- At Rye Beach Pharmacy, We Are As Committed To Helping You Avoid Getting Sick As We Are To Helping You Feel Better.
- No Prescription Needed For Any Of Our Immunizations
- Many Vaccines Are Covered By Your Insurance
- All vaccines are done by appointment only.
Please click box below to schedule vaccine of your choice.
Rye Beach Pharmacy administers the immunizations below:
Preservative-Free Influenza - (ages 5 & older - Standard Flu Vaccine/ Ages 65 & older - High-Dose)
COVID-19 Vaccines (Moderna or Pfizer)
Shingles - (Shingrix)
RSV – (Abrysvo or Arevxy)
Hepatitis- B (Engerix)
Pneumonia - (Vaxneuvance 15 or Prevnar 20)
TDAP - (Adacel is for ages 10 to 64 / Boostrix is for ages 10 and over but contains latex)
Information On Flu And Shingles Vaccines
Influenza (“the flu”) is a contagious disease caused by a virus and can be spread by coughing, sneezing or nasal secretions. Both children and adults can contract influenza at any point during the calendar year, though occurrences are highest from November to May. We usually start vaccinating in September. By getting vaccinated, you can protect yourself from influenza and may also avoid spreading it to others.
We have plenty of SHINGRIX in stock and will keep a continuous supply for both of your doses. If other pharmacies have been giving you the runaround, we will make it painless. Call today to verify one of our Immunizing Pharmacists are on-site and then just come in.
Frequently Asked Questions
Should I Get A Flu Shot?
The Centers for Disease Control and Prevention is now recommending a flu shot for individuals age six months and older as the first and most important step in protecting against flu viruses.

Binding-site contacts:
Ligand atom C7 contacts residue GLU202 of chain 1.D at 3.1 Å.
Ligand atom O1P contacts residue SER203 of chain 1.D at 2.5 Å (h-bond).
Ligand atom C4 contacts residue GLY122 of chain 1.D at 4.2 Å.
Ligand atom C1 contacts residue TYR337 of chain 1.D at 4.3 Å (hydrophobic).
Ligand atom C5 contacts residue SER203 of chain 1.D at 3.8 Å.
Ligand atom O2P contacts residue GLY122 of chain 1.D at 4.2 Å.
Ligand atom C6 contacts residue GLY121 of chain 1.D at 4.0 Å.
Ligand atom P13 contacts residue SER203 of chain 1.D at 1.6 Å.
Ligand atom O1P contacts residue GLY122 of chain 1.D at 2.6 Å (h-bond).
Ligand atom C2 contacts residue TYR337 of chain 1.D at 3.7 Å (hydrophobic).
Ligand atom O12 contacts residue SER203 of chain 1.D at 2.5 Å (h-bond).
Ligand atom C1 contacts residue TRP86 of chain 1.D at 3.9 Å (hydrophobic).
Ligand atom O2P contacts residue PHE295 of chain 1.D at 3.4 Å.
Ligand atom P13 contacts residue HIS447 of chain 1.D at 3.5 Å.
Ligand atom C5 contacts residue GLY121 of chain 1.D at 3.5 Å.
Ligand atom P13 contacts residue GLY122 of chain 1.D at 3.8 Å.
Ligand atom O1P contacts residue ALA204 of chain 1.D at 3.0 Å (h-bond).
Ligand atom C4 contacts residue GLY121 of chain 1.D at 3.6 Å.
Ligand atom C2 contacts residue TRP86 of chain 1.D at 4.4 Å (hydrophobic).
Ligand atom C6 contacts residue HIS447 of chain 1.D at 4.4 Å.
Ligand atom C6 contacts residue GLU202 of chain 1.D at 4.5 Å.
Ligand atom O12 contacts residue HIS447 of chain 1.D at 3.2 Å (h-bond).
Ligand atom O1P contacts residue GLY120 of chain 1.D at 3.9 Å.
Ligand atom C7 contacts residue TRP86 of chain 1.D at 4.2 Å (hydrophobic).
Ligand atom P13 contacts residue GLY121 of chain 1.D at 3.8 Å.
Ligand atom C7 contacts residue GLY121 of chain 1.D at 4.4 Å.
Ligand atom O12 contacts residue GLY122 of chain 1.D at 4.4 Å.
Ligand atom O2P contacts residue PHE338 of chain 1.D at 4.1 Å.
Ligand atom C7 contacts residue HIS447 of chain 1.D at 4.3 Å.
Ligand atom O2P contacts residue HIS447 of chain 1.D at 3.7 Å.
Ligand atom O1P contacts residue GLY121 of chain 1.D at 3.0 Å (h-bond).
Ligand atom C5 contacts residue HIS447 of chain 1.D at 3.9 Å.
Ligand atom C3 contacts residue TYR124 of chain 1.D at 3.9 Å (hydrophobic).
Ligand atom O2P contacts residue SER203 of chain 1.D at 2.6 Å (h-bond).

Will My Flu Vaccine Also Protect Me Against H1N1?
Yes! The flu vaccines are also effective for the H1N1 virus.
Are There Any Side Effects To The Seasonal Flu Vaccine?
Some minor side effects that could occur are: Soreness, redness or swelling where the shot was administered; fever (low grade); aches or nausea. A complete list of possible side effects is available here.
Should I Get A Flu Shot At A Pharmacy?
A: You can feel confident that our certified pharmacists will be available to administer your immunization conveniently and professionally.
Want to save time? Download the Vaccination Administration Record and bring it with you to the pharmacy.
What Is Shingles?
Shingles (herpes zoster) is a painful skin rash caused by Varicella Zoster, the same virus that causes chickenpox. Once you've had chickenpox, the virus remains in your body in a dormant or inactive stage. If the virus becomes active again you may get shingles. Age, increased stress, and problems with the immune system may increase your chances of getting shingles.
The shingles rash usually occurs on one side of the body, in a line along a nerve pathway. The rash begins as a tingling in the area then forms a cluster of small red spots that often blister. The rash can be painful. Shingles rashes can last 2-4 weeks, but in some people the nerve pain can last for months. For most people, the pain associated with the rash lessens as it heals. Other symptoms of shingles can include fever, headache, chills and upset stomach. In some people, severe complications include pneumonia, blindness, hearing problems, brain inflammation, and even death.